candlestick

July 1836-December 1837


The Collected Letters, Volume 9


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TC TO JANET CARLYLE HANNING; 28 August 1837; DOI: 10.1215/lt-18370828-TC-JCHA-01; CL 9:295-297.


TC TO JANET CARLYLE HANNING

Scotsbrig, Ecclefechan, / 28 August 1837.

Dear Jenny,—

Your letter to Mary at Annan got this length on Saturday night. As you appear to be impatient for news from this quarter, not unreasonably, having had none for six weeks, I am appointed to write you a few lines without any loss of time whatever,—a thing I can easily enough do, being even idler to-day than common.

We were not so well pleased to hear of your fecklessness and pain in the stomach during the last fortnight, but we hope it is but something derived from the season and will not continue. There is very often a kind of “British Cholera” in this harvest time. It is even very frequent at present in this region, owing partly to the air (as they say), and chiefly, perhaps, to the new potatoes and other imperfectly ripened substances which people eat. Jamie, here, had a cast of it for two days just a week ago, rather sharp, but he is free now. Our Mother too was taken with it,—came home rather ill from Ecclefechan one day,—but by aid of Castor and some prime Brandy has got quite round again. You do not say that the disorder has got that length with you, but very probably it is something related to the same business. The only remedy is to be careful of what one eats, to take due moderate exercise in the open air, in case of extremity employing a little medicine. Cold, especially cold feet are very bad; but the great thing is to take care of one's self, especially to take care what one eats. New potatoes are very unwholesome for some people.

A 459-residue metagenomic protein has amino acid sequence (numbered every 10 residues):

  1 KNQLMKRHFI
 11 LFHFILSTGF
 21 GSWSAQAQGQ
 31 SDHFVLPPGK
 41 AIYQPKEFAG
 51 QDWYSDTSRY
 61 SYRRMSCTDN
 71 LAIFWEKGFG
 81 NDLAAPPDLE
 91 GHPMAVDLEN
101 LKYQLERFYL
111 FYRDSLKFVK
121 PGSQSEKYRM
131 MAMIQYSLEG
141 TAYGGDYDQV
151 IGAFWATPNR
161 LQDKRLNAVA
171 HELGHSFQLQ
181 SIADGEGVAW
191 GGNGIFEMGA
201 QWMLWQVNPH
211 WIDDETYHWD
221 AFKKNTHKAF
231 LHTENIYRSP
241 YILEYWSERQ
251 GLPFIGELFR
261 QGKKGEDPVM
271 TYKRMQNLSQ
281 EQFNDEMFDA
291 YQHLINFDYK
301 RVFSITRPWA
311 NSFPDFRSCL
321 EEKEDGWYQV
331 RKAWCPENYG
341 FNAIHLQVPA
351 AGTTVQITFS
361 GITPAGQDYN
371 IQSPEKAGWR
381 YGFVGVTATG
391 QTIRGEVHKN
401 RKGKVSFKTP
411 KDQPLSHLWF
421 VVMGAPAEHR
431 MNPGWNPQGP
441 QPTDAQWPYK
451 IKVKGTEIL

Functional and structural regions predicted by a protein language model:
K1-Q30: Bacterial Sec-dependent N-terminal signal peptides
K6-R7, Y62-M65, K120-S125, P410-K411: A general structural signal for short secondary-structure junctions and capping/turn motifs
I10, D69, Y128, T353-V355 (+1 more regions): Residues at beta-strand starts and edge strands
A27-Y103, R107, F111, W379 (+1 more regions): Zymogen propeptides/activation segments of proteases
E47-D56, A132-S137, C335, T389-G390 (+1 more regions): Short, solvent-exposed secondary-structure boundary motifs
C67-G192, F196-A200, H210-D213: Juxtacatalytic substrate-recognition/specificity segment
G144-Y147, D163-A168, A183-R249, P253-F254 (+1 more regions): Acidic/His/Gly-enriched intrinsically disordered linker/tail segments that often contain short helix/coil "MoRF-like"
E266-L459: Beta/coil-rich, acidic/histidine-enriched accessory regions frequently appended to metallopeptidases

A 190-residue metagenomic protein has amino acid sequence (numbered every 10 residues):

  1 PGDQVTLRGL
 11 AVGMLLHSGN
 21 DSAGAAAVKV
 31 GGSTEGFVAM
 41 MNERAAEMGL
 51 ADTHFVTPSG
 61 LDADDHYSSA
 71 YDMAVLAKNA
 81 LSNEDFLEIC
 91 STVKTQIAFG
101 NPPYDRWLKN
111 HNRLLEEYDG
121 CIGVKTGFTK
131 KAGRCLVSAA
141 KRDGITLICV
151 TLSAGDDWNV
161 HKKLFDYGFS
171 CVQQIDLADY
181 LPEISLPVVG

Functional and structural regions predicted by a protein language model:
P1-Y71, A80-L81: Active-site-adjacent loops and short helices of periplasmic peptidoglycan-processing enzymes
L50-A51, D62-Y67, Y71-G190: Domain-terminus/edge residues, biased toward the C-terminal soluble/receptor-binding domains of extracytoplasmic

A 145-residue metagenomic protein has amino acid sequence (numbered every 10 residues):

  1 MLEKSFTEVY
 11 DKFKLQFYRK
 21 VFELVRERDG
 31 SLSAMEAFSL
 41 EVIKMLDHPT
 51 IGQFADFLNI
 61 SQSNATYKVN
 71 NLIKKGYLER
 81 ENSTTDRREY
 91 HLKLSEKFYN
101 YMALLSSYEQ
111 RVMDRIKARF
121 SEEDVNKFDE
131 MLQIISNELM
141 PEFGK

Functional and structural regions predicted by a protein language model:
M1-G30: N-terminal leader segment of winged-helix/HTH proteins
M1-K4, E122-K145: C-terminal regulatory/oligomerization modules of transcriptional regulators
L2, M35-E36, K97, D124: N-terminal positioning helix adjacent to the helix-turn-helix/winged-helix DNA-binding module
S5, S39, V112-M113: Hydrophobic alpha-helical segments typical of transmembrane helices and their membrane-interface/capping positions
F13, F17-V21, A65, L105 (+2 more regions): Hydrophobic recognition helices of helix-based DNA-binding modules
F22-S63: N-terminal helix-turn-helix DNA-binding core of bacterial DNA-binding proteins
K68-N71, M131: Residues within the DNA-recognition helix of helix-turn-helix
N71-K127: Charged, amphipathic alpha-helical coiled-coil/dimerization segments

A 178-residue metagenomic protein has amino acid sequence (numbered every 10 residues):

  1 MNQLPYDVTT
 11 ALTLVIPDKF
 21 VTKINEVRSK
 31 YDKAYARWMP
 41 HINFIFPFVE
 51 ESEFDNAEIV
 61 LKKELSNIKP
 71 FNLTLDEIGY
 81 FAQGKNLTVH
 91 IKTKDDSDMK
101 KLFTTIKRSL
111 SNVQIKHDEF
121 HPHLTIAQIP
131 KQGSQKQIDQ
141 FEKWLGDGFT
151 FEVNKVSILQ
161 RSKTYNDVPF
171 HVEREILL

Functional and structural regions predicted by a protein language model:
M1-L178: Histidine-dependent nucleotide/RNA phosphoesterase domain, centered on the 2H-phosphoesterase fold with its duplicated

We are now all well here, and with the slight exception mentioned above have been so ever since I wrote last. Alick brought us news of you. Alick's news are the main ones I have now to send you. He quitted Annan on Monday last (this day gone a week), and has been in the Big house at Ecclefechan ever since. I suppose he explained to you and Robert the plan he had of setting up a shop there. He has gathered himself together, and is all alive after that same enterprise now. We had him and little Tom over here all yesterday. Mother, Jamie, and I walked with them to Cleughbrae in the evening. To-day, as we understand, he has got masons and actually broken in upon the house to repair it and arrange it for that object; Hall Moffet1 and his retinue having been got out. It is in a sad state of wreck, the poor house, but Alick expects to put a new face on it with great despatch indeed; and then, “shop drawers” and all the rest being provided, and James Aitken's brush having given the last touch to it, he will unfold his wares and try the thing in the name of Hope. We all pray heartily that it may prosper beyond his expectations. Ecclefechan is a sad Village: only last Friday night some Blackguard broke 14 panes of the Meeting House windows. Fancy such an act of dastardly atrocity as that! But it lies in the centre of a tolerable country, too, and certain there is need of some good shop and honest Trader there.